But he isn’t merely joyriding when he’s out on his adventures. Although it clearly is a joy. He’s actually a man on a mission.
“Classical music,” he explains. “Verdi, Britten, Mahler, Wagner, Vaughn Williams, Berlioz, Puccini, Bach, Mozart.”
Like his Bantam, the list goes on and on and he has an impressive collection of classical works in his flat.
“I’ve visited the birthplaces and graves of most of the great composers,” he adds. “And I’ve been to many of their houses too. I like to discover the places that inspired both them—and various poets—to write.”
His knowledge is impressive, all heavily cross-referenced and mentally indexed. Mention a country or city, and he’ll tell you a story. Such as the birthplace of Beethoven. Or a tale of Coleridge crossing the Alps. Or the condition of Verdi’s statue in Milan. Or some anecdote related to Wilfred Owen’s battlefields in Northern France.
His journeys have been recorded on an old and battered Olympus Trip camera. Modestly, he reveals the dozens of torn, water-stained, faded, yellowed snapshots. The Brandenburg Gate. The Leaning Tower of Pisa. The Arc de Triomphe. A patch of scrub desert in North Africa. John O’Groats. A trip to the Moulin Rouge.
You can see Project 9 (but never John) in pretty much all the shots (many of which have got his distinctive half-out-of-the-frame signature). They’re not good pictures, not by any stretch of the imagination. But in another way they’re great pictures; hugely resonant memories of a life well-lived and captured in tiny celluloid frames.
Some of the best moments were in Italy.
“There are some marvellous roads there,” said John. “The views are tremendous, the roads magnificent, and if you like renaissance art, it’s a must.”
One of the most worrying moments, however, was in Czechoslovakia back in the Spring of 1968 when the Russians notoriously crushed an uprising against communist rule.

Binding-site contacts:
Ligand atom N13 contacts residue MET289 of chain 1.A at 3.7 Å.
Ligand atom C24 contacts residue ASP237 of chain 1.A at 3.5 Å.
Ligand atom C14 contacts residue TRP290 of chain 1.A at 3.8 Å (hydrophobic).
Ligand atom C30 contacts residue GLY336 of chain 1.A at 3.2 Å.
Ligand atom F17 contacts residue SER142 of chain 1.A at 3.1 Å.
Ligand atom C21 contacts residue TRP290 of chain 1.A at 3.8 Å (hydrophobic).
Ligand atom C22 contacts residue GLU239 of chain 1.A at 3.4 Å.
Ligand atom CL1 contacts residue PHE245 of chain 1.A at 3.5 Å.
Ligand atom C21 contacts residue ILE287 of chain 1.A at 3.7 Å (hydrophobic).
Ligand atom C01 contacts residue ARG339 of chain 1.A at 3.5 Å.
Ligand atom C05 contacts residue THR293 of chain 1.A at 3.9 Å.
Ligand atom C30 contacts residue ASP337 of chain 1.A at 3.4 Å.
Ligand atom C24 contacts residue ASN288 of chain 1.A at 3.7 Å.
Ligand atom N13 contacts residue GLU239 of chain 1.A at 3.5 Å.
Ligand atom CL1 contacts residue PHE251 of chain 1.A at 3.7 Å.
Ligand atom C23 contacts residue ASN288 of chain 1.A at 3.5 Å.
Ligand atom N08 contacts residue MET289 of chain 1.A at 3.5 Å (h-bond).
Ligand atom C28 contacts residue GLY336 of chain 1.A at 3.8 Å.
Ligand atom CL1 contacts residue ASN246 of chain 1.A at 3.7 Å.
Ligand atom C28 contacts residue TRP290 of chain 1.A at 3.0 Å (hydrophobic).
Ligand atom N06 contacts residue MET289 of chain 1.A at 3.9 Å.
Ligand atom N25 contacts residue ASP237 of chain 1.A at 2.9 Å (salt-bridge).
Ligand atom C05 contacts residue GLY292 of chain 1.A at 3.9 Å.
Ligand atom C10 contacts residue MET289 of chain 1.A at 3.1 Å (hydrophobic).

“I was in Prague when that happened,” said John. “Suddenly there were battle tanks rolling in and panic everywhere. The Czechs told me that I ought to get out immediately, and I thought that was a good idea. They didn’t know then exactly what was going to happen—or how bad it was likely to get. Nobody did. Only, there wasn’t any petrol to be had. Not at first anyway. But there was a sort of whip round and finally I managed to get my hands on some, and I was hurrying out of there. I liked the Czechs.
“The German border, which had been suddenly closed, opened the following morning. So I got through it sharpish and made my way across to Switzerland. It was frightening at the time, but I’m glad I did it.”
On the road, John stays wherever he finds himself. Guest houses or pensions very occasionally. But usually he just sets up a makeshift canopy and snuggles down and sleeps beside, or under, the bike.
He carries an amazing amount of equipment. Tools (including various pullers). Maps (everything this side of the sun). Guide books. Phrase books. Something to read (poetry for instance). A maintenance manual (not that he really needs it). Spare parts (“you have to take it all with you, you see.”). Camping gear. Spare clothes. Wet weather gear. Plus, of course, all the raw optimism in the world.
Nothing, it seems, fazes him.
He was arrested in Yugoslavia; had his tools pinched in Paris; has had to deal with sudden engine lock-ups; mad truck drivers; the Russian army; a few spills; and no end of seemingly mindless international bureaucracy. John's been around.
“Only, I haven’t travelled abroad for a few years now,” he says, wistfully. “There are all the hassles with the authorities to worry about. And the insurance. And I’m not working now either.
"The local police keep stopping me too," he said, "and the MOTs are harder to get now that they've got a new tester at my local MOT station. I'm not sure what I'm going to do."
So he bides his time restoring old clocks and revisiting the classics from the comfort of his living room and racking up even more miles on his other mount, a 50cc Norman Nippy that he's managed to wind 40,000 miles onto with various trips to the North of England plus the occasional Welsh tour.
Moreover, he’s got his eye on Europe again. There are still roads to travel, and there’s still life left in Project 9. And there are still places he hasn’t seen.
Not many, mind. Just some.